Innovation and peer support create change for LGBT people in Mozambique

Two young women standing close in front of a building © Frontline AIDS/Peter Caton 2019
Our project helped LGBT people who are HIV negative remain so and supported those living with HIV to access effective treatment and care.

In Mozambique, lesbian, gay, bisexual and transgender (LGBT) people face deeply entrenched social stigma and discrimination. This stops many LGBT people accessing HIV and other health services.

It is particularly dangerous for LGBT people to face barriers to sexual and reproductive health services as they are at higher risk of sexually transmitted infections (STI). This is for numerous complex reasons, including a lack of access to sexual health education and STI prevention. But a programme led by and for LGBT people has now helped thousands to access vital services and information. This was done by blending a range of proven initiatives, such as mobile clinics and peer outreach, with other innovative ideas such as LGBT ‘safe spaces’.

The project is everything. It changed my life a lot,” says 22-year-old Sofia Cecílio from Cabo Delgado in Mozambique, who became involved in the Deep Engagement programme in 2018.

Sofia says it is through the programme that she first came to hear a term that chimed with her own sexuality. “Since I was a child I realised I liked women. But I didn’t know that there was such a thing as a lesbian in the world,” says Sophia. “In my family, few understand me. Many say, there is no such thing as a lesbian.”

Meeting needs

The Deep Engagement programme began in Mozambique in 2017, operating in the provinces of Cabo Delgado, Maputo and Nampula. It is tailored to meet the needs of LGBT people and has improved their access to prevention, care and treatment services and information for HIV and other sexually transmitted infections. The programme is implemented by LGBT-led organisation LAMBDA (the Mozambican Association for Sexual Minorities), AMODEFA (the Associação Moçambicana Para o Desenvolvimento da Família), Frontline AIDS and Health Gap.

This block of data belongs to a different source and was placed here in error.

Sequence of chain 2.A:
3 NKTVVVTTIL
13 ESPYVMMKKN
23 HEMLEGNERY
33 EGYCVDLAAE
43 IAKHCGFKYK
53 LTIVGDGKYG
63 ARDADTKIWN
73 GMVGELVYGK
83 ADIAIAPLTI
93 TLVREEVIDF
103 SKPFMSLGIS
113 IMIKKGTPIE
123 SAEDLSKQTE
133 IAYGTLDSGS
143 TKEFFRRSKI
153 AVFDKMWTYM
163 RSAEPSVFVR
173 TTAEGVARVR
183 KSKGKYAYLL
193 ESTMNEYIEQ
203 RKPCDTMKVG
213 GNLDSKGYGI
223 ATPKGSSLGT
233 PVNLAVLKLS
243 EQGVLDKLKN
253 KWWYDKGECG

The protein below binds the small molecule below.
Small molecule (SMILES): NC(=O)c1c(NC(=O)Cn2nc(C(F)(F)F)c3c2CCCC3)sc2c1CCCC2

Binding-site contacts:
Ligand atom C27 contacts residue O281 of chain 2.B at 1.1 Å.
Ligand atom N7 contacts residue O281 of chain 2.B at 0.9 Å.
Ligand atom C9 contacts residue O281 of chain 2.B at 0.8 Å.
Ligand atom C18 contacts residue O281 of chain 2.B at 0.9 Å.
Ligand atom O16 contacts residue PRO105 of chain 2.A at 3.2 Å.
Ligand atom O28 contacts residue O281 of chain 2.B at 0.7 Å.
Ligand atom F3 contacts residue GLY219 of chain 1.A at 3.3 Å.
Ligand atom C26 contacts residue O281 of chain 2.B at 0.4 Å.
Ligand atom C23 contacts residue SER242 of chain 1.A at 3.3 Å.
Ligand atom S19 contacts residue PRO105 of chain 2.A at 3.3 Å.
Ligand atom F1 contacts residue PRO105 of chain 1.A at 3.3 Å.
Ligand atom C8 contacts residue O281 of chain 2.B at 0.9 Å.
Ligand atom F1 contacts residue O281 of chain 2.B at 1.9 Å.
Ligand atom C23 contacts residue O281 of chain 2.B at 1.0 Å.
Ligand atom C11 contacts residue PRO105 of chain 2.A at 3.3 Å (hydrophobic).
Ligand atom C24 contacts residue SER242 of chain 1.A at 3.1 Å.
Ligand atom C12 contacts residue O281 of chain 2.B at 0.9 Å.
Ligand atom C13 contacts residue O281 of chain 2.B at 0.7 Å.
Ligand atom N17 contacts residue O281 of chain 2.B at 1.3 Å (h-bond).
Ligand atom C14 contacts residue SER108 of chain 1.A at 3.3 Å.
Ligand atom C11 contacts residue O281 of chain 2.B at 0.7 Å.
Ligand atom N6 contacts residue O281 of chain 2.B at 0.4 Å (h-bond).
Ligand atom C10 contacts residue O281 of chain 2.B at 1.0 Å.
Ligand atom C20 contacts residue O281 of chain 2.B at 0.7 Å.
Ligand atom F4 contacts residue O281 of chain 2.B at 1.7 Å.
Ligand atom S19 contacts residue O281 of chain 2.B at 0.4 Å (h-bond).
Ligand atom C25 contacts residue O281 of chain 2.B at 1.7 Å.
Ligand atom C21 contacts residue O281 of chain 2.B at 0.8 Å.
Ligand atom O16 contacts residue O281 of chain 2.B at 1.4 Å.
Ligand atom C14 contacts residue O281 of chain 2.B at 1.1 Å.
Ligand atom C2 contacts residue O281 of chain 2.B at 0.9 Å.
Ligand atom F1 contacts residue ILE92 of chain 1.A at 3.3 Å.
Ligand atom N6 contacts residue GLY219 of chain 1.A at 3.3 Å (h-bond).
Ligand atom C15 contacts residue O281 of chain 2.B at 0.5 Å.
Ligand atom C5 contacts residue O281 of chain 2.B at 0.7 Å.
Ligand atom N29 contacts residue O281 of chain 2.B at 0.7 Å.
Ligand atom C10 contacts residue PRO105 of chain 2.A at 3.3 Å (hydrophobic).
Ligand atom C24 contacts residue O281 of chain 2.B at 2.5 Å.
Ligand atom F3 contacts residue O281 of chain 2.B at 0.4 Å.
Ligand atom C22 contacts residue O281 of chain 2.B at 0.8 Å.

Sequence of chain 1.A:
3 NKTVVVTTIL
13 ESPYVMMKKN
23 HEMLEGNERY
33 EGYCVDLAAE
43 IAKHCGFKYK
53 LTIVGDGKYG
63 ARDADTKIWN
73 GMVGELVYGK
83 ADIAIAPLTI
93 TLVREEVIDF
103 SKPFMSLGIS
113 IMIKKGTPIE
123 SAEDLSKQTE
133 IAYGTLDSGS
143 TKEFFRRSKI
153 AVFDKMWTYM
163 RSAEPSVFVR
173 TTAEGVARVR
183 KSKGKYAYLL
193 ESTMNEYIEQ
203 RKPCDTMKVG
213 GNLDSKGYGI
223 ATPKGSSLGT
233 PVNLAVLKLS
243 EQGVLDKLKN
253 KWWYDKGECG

Sophia’s friend Lúcia, a Deep Engagement peer educator, put her in touch with the project. “I wanted to understand more about what was happening to me,” Sophia says.

“At the time, there was no place to seek information about what I was feeling.”

The programme, which came to a close in April 2020, had two clear aims: support LGBT people who are HIV negative remain so and support those living with HIV to access effective treatment and care.

By the time Deep Engagement finished more than 20,000 LGBT people had accessed at least two tailored packages of HIV and other STI prevention and treatment.

The power of peers 

Central to the programme were peer educators, well-respected and connected people from the LGBT community, who introduced other LGBT people to the project and linked them to information and services.

Programme partners trained a group of peer educators to carry out rapid HIV tests and provide pre- and post-test counselling for LGBT people, many of whom feel uncomfortable getting tested in public clinics. People with a positive result would be offered the option of being accompanied by a peer to an LGBT-friendly clinic for a confirmatory diagnosis and to access HIV medication. Peers also supported people to stay on treatment.

This innovation was hugely successful. Almost two-thirds of all tests conducted during the programme were carried out by LGBT peer educators. A programme evaluation found that participants who were tested by peers were more likely to access clinical services and start HIV treatment than those testing through healthcare providers.

Encouraged by these results, LAMBDA has adopted the same approach in all their programmes for men who have sex with men.

Safe spaces

 To further improve access, the programme also ran mobile clinics in places where LGBT people regularly visited. Here, people could access a range of clinical services, such as STI testing and treatment, delivered by friendly health workers, supported by peers.

Safe spaces, such as drop-in centres, also operated. These spaces provided somewhere for LGBT Mozambicans to socialise, find acceptance and access information and support, either in groups or one-to-one with peers.

“There is a lady who does the health part and I feel welcome,” says Sophia of one such space. “Most people do not go to health services out of fear.

“The only place I can come is here; this is my family. Here I feel good.”

 

The Mozambique Deep Engagement Grant was funded by the Elton John AIDS Foundation.

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adolescentsdiscrimination and stigmainnovationLGBTpeer supportyoung people